Yeah, There’s a Czar for That
It is beginning to appear that the job of high-up elected officials is simply to hire others to oversee the issues we elected them to solve. President Obama has appointed a czar for nearly every significant issue that faces his administration. According to a recent article in the Chicago Tribune, “Republican Sen. John McCain has joked that President Barack Obama has ‘more czars than the Romanovs,’ the dynasty of czars that ruled Russia for three centuries.”
While the President is unquestionably overwhelmed with responsibility, the answer cannot always be to appoint a new position, which often means a new hefty salary. These new positions help keep one pair of eyes dedicated to an issue, which adds focus to important problems that need quick solutions. But, we elect individuals we feel can handle certain responsibilities and, in turn, we hold them accountable. Eventually the government will be overrun by managers instead of employees. Responsibilities will be thinly outlined, feet will be stepped on and too many cooks will be in the kitchen.
According to Reuters.com, the Obama administration has appointed:
a drug czar, a U.S. border czar, an urban czar, a regulatory czar, a stimulus accountability czar, an Iran czar, a Middle East czar, and a czar for both Afghanistan and Pakistan, which in Washington-speak has been lumped together into a policy area called Af-Pak. There are upward of 20 such top officials, all with lengthy official titles but known in the media as czars …
The rampant appointing of czars is no longer just a symptom of the federal government. State governments are also clearing out new offices for czars. For example, in Nevada, “Gov Jim Gibbons wants to use more than $500,000 in state contingency funds to hire a ‘stimulus czar’.” In California, Gov. Arnold Schwarzenegger appointed his deputy chief of staff as the stimulus czar. Federal stimulus law does not require governors to appoint czars, but the Obama administration has nudged them in the direction to do so.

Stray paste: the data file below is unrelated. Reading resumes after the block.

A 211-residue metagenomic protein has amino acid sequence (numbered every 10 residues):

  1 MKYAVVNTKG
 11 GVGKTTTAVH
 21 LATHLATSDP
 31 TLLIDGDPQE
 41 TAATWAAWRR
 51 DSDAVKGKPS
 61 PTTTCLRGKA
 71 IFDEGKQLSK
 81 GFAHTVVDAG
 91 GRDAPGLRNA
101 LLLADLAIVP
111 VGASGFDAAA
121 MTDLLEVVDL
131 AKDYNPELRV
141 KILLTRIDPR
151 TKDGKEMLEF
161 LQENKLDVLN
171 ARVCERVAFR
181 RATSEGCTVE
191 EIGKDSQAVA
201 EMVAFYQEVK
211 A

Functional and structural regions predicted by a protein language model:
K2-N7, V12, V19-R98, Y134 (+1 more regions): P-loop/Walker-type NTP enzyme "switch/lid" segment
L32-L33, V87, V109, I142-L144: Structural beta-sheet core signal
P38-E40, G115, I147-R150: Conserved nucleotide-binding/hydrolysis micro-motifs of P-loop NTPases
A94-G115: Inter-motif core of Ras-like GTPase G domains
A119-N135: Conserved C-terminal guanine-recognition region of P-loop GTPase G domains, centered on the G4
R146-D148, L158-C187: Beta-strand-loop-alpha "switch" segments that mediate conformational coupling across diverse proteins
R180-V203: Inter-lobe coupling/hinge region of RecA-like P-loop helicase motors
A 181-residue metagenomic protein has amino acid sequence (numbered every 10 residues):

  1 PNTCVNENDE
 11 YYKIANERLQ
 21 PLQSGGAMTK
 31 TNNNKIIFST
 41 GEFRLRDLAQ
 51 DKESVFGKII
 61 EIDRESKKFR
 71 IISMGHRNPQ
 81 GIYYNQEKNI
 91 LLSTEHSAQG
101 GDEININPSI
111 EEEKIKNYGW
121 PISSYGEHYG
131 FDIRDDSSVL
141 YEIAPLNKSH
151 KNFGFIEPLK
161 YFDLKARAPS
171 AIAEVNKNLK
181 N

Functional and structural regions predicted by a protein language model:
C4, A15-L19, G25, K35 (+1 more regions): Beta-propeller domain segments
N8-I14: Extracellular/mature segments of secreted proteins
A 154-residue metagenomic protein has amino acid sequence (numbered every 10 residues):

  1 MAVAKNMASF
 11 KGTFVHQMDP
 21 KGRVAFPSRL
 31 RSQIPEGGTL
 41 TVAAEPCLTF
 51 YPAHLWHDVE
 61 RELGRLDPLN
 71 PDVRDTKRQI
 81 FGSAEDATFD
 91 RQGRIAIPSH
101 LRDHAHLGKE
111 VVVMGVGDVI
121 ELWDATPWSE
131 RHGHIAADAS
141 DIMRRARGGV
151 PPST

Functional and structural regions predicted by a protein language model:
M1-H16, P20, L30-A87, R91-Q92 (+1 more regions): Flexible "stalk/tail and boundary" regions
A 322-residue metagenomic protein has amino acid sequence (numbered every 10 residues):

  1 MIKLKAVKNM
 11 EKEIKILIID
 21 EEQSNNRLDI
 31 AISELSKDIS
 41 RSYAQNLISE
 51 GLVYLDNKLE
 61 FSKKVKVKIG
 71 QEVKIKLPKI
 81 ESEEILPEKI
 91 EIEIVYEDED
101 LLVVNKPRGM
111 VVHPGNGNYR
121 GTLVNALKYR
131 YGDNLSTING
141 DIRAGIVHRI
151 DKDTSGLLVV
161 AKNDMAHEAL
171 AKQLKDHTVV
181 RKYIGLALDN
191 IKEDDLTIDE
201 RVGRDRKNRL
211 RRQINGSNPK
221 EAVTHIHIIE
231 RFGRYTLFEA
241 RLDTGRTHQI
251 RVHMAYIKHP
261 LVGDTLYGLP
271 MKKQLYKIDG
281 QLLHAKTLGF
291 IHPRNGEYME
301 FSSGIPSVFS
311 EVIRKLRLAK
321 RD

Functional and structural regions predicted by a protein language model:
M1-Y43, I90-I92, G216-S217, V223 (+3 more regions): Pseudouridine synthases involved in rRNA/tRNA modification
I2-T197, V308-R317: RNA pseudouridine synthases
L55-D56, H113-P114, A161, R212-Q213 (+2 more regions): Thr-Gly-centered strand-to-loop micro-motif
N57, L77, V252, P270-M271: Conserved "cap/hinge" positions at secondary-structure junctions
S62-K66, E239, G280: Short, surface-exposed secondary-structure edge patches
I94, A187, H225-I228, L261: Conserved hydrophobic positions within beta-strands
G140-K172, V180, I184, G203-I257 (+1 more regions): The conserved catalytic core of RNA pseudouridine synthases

In lean times, a growing government may not be the solution. Although czars do not always inherit a budget to aid them in their problem solving, they do obtain a plump salary. Possibly we, the people, should appoint a czar to oversee government expansion as it appears the person we elected to do so is struggling with this responsibility.
Our Trade Deficit Answer: More Giveth, Less Taketh Away
In 2006, the U.S. balance of trade, the value difference between the goods we import versus the goods we export, was an all-time-high $760 billion. In 2007 the gap narrowed to $701 billion and in 2008 it reduced to just under $696 billion. This year we are on pace to nearly slice last year’s trade deficit in half. But, it took a global recession like most have us have never seen to splash the water in our faces and open our eyes.
In the arena of international trade, the United States is the most significant country in the world. But, while we have led the world in imports, we have struggled to remain a large player in exports. During the 1950s and 1960s, the United States dominated in exports. In the 1970s, the United States transferred from having a trade surplus, which is a positive balance of trade, to a trade deficit. Countries such as Europe and Japan became fierce competitors in a number of industries and our balance of trade has suffered ever since.